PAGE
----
What’s new in research?  

Our experts participate in conferences around the world to keep up with new knowledge and tools developed in dairy production. Here is an innovative research project from the 2022 American Dairy Science Association annual meeting. Let’s take a look at this compelling new study related to calves and heifers. 

Is gestation length the same for dairy and crossbred calves?

Insemination of dairy cows and heifers using semen from beef breed sires is gaining in popularity. Field observations suggest that the genetic of beef cattle can affect calving performance, but there was little research on this subject.  

A group of researchers at the University of Pennsylvania (Basiel et al.) analyzed thousands of data points from dairy farms in their state to determine whether gestation length and dystocia in Holsteins were influenced by beef breed sires versus Holstein sires. They found that the use of beef breed sires did not cause a higher incidence of dystocia or stillbirths than the use of Holstein sires. When grouped per breed type, it was reported that crossbred calves had 2 more days of gestation than dairy calves.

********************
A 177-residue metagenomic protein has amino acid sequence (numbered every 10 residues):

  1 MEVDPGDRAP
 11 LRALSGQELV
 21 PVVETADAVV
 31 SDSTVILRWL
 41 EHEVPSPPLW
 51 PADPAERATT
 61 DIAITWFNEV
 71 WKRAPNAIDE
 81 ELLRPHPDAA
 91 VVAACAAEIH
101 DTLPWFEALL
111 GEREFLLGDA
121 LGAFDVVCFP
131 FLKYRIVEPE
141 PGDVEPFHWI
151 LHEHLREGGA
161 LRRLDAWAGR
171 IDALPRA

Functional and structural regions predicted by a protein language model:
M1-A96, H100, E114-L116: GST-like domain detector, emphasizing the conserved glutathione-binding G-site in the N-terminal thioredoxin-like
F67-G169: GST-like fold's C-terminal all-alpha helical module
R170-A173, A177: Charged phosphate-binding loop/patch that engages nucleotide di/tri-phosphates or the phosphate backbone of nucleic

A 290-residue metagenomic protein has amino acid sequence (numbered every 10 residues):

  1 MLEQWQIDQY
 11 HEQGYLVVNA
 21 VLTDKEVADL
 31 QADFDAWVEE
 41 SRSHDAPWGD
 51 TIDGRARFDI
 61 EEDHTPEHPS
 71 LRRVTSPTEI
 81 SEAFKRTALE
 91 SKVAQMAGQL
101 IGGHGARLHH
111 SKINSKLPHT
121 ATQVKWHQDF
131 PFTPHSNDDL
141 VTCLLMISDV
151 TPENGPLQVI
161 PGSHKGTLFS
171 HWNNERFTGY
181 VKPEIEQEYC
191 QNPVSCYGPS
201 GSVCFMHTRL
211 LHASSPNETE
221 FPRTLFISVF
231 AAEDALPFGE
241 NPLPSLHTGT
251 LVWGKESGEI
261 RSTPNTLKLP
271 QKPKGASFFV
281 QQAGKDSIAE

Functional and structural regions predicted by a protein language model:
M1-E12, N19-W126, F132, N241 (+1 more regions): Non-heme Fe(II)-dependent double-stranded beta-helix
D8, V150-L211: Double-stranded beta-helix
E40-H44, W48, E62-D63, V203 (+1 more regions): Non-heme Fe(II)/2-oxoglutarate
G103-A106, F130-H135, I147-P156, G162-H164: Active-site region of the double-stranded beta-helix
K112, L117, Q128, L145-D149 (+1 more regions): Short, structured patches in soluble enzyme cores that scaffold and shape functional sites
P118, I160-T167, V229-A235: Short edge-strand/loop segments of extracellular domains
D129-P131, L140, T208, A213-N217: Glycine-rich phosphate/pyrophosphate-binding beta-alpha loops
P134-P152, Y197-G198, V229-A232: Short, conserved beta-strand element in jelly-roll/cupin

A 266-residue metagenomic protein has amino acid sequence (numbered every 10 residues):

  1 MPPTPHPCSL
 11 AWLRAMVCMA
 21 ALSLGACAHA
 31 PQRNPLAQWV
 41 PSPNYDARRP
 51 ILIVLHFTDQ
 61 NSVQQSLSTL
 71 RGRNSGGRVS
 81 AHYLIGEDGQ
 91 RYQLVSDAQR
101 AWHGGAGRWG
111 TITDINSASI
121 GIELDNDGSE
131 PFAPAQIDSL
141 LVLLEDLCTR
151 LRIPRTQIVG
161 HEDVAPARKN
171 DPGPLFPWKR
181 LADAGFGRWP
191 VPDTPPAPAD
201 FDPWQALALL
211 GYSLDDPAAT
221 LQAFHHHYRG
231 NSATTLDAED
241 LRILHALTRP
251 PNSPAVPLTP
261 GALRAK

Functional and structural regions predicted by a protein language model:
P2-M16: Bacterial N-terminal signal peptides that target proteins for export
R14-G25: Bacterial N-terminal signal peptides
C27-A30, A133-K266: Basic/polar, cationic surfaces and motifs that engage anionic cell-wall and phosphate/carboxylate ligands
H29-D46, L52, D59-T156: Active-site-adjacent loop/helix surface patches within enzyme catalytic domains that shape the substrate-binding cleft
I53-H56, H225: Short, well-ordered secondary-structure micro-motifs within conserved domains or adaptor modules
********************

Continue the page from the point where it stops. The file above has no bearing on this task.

However, when gestation length was analyzed by breed, the researchers observed that Holstein calves had the shortest gestation (276 days), while Charolais (277 days), Angus (277 days), Simmental (279 days) and Wagyu (285 days) calves had longer ones. These results are relevant because, depending on the breed of the beef sire and the intensity of its use to breed cows, adjustments could be made based on the length of the dry period and related practices, such as the transfer of cows to the close-up group*. 

*1125 Gestation length and dystocia of Holsteins mated to Holstein and beef breed service sires.B. L. Basiel*, T. L. Felix, C. D. Dechow. Pennsylvania State University University Park, PA. 


By Rodrigo Molano, Ph. D. – PostDoc
Joining his skills on science and his passion for nutrition, Rodrigo completed his PhD at Cornell University (NY, USA) on refining nutritional requirements of dairy calves and heifers.